Hall of Fame Richard M. Schulze
After a period of nationwide expansion, Best Buy's next major challenge came during the 1995 holiday selling season, when Best Buy's inventory management system, while adequate for moving consumer electronics, failed miserably when it came to handling the retailer's fast-turning computer business.
"We weren't able to move computer inventory fast enough," Schulze said. Compounding the situation, Intel announced it would introduce a new CPU in January, prompting consumers to delay purchases. During fiscal 1996, the company lost most of its earnings to losses in its computer sales.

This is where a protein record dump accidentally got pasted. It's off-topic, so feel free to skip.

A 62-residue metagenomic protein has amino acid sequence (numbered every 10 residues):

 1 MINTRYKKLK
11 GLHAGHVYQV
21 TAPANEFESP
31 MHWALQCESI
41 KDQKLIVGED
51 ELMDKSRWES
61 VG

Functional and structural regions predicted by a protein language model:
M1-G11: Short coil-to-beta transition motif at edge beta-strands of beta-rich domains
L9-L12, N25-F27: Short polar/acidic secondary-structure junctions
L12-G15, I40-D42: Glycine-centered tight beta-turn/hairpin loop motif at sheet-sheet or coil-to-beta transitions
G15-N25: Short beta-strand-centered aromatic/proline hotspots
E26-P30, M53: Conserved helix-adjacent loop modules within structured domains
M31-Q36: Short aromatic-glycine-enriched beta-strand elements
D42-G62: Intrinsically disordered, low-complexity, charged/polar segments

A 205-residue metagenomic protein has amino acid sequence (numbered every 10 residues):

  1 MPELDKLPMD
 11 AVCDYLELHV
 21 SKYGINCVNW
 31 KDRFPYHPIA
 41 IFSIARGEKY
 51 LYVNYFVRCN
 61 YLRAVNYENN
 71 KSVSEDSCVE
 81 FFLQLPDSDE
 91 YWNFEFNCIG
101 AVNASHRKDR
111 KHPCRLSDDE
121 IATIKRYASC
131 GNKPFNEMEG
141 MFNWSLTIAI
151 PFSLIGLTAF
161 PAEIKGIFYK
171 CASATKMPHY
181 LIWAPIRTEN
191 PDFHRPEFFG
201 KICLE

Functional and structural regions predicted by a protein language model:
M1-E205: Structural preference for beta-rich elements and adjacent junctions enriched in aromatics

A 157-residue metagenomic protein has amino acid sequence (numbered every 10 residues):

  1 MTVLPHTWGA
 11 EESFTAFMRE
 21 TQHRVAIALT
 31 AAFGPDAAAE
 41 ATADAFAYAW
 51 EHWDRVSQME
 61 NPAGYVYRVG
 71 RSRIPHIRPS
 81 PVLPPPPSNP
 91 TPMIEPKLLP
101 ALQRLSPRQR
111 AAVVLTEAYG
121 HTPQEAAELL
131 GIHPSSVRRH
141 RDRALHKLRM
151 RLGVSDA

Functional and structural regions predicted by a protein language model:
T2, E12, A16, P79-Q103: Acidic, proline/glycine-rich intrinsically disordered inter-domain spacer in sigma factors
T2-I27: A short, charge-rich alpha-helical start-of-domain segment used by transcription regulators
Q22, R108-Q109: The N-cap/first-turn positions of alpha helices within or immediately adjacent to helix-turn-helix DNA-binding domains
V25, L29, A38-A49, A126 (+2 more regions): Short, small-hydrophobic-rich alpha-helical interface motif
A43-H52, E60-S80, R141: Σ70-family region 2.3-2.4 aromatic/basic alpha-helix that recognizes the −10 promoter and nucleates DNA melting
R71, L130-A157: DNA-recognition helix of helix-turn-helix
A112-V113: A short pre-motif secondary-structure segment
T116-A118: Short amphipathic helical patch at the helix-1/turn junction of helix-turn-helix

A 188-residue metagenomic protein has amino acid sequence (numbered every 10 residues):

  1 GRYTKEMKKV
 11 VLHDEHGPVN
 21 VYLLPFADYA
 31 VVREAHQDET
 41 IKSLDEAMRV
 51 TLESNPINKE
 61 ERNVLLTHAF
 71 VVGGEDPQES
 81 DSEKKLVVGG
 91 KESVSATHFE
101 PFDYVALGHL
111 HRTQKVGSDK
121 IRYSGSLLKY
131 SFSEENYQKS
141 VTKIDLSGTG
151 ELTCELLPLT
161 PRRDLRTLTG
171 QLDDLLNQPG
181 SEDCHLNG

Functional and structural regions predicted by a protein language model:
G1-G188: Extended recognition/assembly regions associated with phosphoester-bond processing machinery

On the rebound, the company sought outside help, hiring Anderson Consulting, now Accenture, to study Best Buy's weaknesses and suggest improvements. With Anderson's assistance, Best Buy began to "buckle up and re-engineer" its internal systems to handle the separate product cycles of its four distinct businesses: home office, consumer electronics, major appliances and the music/software business. This process continues today, as a part of the company's "process to profits" strategy.